Fenton was praised as a forward-thinking manager. He pushed for the establishment of "The Academy," which brought through a series of young players to augment a side that could not be improved with the limited finances available. Two of the signings he did manage to make were those of John Dick and Malcolm Allison. Other players of the day included John Bond, Dave Sexton, Jimmy Andrews and Frank O'Farrell (later swapped for Eddie Lewis) and Tommy Moroney all part of an original 'Cafe Cassettari' club started by Fenton as a result of the restrictive budget.[8]

There [Cafe Cassettari], Allison would hold court, and the players would exchange views on the game and make tactical plans around the dinner table, illustrating their ideas with the use of salt and pepper pots. The culmination of those years of hard work, on and off the field, was the Second Division championship in 1958 – the springboard to great cup successes at a much higher level in the mid-60s ... no one should underestimate the positive influence of Malcolm Allison's earlier role in Hammers' history.

— West Ham Club History, John Hellier[9]

Cassettari's Café sat opposite the Boleyn Ground, and Fenton organized a deal that saw meals and a warm welcome for the club players at a price the club could manage. It became a place for routine team discussion, and ideas and wisdom freely passed back and forth.[10] The tradition of mentorship lasted long into the 1960s even after Fenton had moved on and saw future managers John Lyall and Harry Redknapp pass through.[9] West Ham, with meetings at Cassettari's Café, soon gained a reputation for producing managers via playing for the club including Malcolm Allison, Noel Cantwell, Frank O'Farrell, John Bond, Dave Sexton, Jimmy Andrews and Malcolm Musgrove.[11]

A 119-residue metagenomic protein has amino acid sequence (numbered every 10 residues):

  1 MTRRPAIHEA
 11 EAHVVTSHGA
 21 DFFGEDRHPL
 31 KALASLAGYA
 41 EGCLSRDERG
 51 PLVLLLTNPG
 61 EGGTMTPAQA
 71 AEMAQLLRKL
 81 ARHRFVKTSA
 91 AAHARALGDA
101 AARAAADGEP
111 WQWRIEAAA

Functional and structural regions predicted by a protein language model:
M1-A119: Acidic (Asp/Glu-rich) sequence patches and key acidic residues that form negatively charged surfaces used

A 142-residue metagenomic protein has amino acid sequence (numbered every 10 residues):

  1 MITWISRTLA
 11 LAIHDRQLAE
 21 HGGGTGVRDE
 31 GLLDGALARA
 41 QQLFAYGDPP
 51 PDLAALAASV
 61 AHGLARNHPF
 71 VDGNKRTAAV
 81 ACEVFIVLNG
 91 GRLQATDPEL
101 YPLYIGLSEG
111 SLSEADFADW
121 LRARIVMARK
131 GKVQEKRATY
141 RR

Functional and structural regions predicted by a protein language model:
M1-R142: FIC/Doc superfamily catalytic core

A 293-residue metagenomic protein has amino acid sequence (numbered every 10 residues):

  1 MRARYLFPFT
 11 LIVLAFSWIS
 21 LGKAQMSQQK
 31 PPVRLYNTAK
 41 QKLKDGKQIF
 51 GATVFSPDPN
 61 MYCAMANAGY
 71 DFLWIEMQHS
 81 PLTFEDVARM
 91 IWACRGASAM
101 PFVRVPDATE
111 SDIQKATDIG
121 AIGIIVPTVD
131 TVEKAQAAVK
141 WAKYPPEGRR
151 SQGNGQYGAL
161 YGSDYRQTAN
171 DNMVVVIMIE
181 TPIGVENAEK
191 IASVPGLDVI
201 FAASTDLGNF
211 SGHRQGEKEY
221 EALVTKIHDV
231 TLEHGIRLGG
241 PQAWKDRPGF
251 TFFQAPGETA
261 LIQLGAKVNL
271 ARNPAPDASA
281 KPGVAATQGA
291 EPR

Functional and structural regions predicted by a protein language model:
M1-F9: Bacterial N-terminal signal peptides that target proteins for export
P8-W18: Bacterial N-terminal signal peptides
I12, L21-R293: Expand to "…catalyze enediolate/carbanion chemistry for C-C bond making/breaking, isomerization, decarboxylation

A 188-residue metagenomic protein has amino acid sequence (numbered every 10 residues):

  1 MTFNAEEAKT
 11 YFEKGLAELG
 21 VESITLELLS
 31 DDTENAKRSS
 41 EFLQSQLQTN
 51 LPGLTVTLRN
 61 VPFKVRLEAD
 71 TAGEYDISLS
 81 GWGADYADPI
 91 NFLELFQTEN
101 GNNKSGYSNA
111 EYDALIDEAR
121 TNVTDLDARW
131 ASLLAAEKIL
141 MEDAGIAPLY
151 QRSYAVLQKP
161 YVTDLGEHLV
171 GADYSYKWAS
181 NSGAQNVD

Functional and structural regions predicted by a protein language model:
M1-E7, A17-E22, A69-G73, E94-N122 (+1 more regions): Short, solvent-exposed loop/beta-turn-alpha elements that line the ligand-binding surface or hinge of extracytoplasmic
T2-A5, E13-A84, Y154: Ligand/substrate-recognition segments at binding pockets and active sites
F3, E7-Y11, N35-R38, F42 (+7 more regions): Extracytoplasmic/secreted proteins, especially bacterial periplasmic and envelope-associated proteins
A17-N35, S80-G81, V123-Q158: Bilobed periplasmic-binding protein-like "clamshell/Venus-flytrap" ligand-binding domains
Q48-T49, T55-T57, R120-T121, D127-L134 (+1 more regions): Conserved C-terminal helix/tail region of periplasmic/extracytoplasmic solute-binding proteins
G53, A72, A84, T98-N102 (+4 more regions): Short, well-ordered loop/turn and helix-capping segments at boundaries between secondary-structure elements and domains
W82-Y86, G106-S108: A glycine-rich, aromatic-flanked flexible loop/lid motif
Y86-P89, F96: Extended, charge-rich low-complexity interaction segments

Fenton introduced continental ideas to the team, revamping training methods, and taking inspiration from higher-ranked teams. Fenton had been impressed greatly by the all-conquering Hungarians of the 1950s led by Ferenc Puskás, and the Cassettari program and development of the academy were at the core.[10] Ernie Gregory said (of the 1950s diet) "We'd usually eaten fish or chicken and toast before then, but Dr. Thomas advised us all to eat steak and rice two hours before kick-off. All the other clubs copied us after that".[12] However, not all the changes were strictly down to Fenton, Musgrove attributed much of the training regime to Allison, going so far as to state that once the players were at the club (signed by Fenton) they were pretty much Allison's property.[13] As well as being a student of the game himself, Fenton encouraged all players to take coaching badges and, notably, many of his former players went on to coaching and managing roles after they retired.[14] The academy also involved, beyond the routine training and development of the youth and squad, actual tactical discussions between the players.[8]

At this time, three players who had come through the West Ham youth development system were beginning to find success in the England squad; they were Bobby Moore who debuted in 1962, Geoff Hurst and Martin Peters.In 1966, these players played a part in England's victory in the World Cup.

Moore was the most well-known of the three. He captained the England squad and was later named by Pelé as the "greatest" of all the defenders he had played against.